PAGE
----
into the league.
Henry wishes to see the treaty of the league before he
declares his accession to it. A copy of it is sent by this
courier, and would have been sent earlier if it had been
asked for. Henry will see that there is not any clause in it
(as De Puebla suspected), relating to the so-called Duke of
York. If Henry enter the league, all the other members
will help him "against all in his kingdom who wish to do
him harm." In addition to this, he may count on their
assistance, and on the help of the Archduke, their son (in-law)
and his neighbour. It is to be hoped, that in this way
"many Christians will be induced to remain quiet, and that
war in his realms may be averted."
[On a separate paper there is a very confused paragraph
written by the Secretary of State, Fernand Alvarez, the meaning
of which seems to be the following :]—It may be that the
entry of Henry into the league will encounter some delay,
even if he declare his unconditional accession to it, and much
more if he make restrictions.
|War with the
King of France.
The other members of the league must first be consulted on
the subject ; but what is wanted is his immediate declaration
of war with the King of France. For this reason De
Puebla must, without delay, procure the marriage, and the
alliance between Henry and them, and between Henry and
the Archduke ; that is to say, if the alliance with the King
of the Romans cannot be concluded without some loss of time,
also if any difficulties should arise in the alliance with the
Archduke, the treaty between them and Henry may be
concluded separately, but the rights of the King of the
Romans and the Archduke must be reserved in it. This
alliance must contain the obligations of Henry to make war
upon France without loss of time.
He has written that he could have concluded the marriage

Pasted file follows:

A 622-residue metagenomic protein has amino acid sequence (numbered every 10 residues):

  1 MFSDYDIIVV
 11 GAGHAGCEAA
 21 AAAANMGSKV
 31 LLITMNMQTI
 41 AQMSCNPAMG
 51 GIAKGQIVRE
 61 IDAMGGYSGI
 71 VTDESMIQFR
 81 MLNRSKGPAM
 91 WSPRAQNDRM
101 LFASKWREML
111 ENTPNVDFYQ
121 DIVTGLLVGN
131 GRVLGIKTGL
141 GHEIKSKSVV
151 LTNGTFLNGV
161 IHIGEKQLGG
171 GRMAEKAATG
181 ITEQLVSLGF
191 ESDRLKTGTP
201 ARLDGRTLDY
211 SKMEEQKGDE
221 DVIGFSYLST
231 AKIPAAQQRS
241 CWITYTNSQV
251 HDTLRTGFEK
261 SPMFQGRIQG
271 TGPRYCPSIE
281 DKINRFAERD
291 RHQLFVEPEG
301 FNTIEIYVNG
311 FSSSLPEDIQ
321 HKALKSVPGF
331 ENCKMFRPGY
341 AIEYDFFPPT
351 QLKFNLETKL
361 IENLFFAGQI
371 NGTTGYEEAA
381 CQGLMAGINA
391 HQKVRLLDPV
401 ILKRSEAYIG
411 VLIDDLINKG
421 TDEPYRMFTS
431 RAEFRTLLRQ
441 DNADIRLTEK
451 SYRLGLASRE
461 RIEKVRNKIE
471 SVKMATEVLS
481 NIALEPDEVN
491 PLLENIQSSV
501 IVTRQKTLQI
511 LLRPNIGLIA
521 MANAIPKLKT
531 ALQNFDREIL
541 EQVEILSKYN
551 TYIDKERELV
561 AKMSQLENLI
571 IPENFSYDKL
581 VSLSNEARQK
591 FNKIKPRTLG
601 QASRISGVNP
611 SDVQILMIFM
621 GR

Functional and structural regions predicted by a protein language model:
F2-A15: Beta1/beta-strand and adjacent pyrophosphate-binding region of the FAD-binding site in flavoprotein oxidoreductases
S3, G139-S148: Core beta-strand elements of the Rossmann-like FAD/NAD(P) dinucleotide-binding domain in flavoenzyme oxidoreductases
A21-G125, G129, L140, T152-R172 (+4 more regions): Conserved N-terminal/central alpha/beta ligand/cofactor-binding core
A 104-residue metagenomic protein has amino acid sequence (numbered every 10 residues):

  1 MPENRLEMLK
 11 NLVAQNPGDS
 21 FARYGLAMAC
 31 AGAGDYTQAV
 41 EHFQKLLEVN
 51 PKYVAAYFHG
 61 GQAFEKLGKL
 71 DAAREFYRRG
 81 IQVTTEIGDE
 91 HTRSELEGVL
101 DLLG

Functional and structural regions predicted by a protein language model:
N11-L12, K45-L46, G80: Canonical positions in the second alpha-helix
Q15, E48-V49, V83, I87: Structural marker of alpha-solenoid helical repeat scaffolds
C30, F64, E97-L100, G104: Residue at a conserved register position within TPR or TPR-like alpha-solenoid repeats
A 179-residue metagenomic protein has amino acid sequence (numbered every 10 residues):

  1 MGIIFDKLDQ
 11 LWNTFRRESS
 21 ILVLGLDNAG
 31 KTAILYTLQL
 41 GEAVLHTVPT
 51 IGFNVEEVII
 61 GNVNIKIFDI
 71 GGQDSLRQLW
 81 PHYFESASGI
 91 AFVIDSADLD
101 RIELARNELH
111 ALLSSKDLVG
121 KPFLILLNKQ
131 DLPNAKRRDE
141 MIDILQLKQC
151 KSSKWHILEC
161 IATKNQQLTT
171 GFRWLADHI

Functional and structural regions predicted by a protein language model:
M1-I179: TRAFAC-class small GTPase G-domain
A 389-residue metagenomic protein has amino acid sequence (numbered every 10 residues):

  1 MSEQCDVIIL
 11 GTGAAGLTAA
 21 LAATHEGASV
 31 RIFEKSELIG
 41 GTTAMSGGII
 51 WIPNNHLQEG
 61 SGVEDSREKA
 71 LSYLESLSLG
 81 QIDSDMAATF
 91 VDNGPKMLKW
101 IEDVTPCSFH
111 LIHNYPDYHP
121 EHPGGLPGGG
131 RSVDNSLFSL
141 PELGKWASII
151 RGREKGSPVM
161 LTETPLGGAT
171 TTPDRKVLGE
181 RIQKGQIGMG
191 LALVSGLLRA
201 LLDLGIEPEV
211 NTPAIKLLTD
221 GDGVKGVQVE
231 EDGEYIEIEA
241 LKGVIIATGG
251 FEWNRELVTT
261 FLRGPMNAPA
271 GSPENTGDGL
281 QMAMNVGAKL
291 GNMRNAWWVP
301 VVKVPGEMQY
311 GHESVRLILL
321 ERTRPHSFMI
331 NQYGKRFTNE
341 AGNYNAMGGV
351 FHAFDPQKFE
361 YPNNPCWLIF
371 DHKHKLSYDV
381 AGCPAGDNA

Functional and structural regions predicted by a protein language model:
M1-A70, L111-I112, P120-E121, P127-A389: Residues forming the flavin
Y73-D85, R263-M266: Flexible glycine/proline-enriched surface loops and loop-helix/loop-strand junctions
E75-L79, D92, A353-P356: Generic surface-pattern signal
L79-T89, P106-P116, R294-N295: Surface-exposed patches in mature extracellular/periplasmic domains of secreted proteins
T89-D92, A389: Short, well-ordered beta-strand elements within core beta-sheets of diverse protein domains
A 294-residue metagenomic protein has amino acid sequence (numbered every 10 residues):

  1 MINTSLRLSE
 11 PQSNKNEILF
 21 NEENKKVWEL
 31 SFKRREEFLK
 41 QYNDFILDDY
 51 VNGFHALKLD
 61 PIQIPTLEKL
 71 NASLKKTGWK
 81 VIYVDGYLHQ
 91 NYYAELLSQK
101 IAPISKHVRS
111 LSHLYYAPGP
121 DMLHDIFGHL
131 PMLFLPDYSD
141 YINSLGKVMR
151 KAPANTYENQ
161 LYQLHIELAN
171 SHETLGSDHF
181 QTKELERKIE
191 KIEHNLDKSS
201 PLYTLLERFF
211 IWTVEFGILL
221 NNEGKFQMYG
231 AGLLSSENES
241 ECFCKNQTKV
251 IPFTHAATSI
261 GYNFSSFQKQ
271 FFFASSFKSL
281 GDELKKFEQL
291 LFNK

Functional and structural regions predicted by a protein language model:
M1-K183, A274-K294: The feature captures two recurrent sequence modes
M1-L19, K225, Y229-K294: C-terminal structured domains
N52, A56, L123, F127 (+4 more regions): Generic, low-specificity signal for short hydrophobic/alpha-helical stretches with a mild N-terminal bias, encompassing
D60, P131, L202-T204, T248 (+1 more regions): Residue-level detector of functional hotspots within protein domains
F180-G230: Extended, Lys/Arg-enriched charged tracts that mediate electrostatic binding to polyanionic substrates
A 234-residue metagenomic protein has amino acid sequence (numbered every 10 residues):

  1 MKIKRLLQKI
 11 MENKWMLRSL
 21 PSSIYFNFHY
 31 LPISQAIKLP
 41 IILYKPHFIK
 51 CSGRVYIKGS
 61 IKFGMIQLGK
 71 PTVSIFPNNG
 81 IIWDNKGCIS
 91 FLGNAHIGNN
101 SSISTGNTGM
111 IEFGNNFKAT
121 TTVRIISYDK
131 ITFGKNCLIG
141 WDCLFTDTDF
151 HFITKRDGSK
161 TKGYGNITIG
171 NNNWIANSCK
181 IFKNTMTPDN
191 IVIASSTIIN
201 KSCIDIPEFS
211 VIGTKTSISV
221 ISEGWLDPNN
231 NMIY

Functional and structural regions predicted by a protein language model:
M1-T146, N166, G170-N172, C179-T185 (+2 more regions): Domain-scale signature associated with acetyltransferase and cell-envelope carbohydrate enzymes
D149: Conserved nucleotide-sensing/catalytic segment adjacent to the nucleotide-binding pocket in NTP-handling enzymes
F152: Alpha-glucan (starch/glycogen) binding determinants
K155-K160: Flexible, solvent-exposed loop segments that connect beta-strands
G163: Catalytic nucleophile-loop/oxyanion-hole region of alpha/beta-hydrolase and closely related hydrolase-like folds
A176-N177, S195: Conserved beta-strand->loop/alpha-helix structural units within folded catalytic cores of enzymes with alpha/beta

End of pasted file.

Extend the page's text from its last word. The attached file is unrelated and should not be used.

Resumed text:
and the alliance with Henry if he had had the necessary
powers. Have not sent the powers before, because the roads
are so insecure, but send them now. He must try to get
the best possible conditions, and at all events not conclude
the marriage between the Princess Katharine and Prince
Arthur, if the alliance between Henry and them be not
concluded at the same time, in which alliance the King of
the Romans and the Archduke must be included.
[The following paragraphs are added by Almazan, Secretary
of State :]—The war against France is undertaken from
no selfish interest, but only in order to assist the Pope and
to defend the patrimony of the Church. The kingdom of
Naples is a fee of the Popes, and all Christian Princes are,
therefore, obliged to defend it against the French. De Puebla
must, by round-about ways (rodeas), and with all the subtlety
at his command (maña), manage the King of England, and induce
him, step by step, to participate in the war against
France. If Henry lend his assistance against France, they
will assist him against him of York (el de Ayorque). The
participation of Henry in the war against France is the
principal thing which he has to procure. Next to it comes
the clause that, in case of one of the allies being attacked, the
other will send him assistance.
If it be not possible to persuade Henry to make common
war with France, the war may be considered as a Spanish
war only. Henry, however, must at all events assist Spain.
Promise, in case there should be an English war with France,
to lend Henry the same assistance as he lends them in their
present war. Will also succour him against him of York (el
de Ayorque). If either of the allies should be invaded by
an enemy, the other party must send over aid for the defence
of the invaded country.
Nothing can be of greater advantage to Henry as regards
the pacification of England, than a war with France,
and nothing more dangerous than a French alliance. How
untrustworthy the friendship of the King of France is has
been sufficiently proved. Moreover, there is an ancient enmity
between the royal houses of France and England. Henry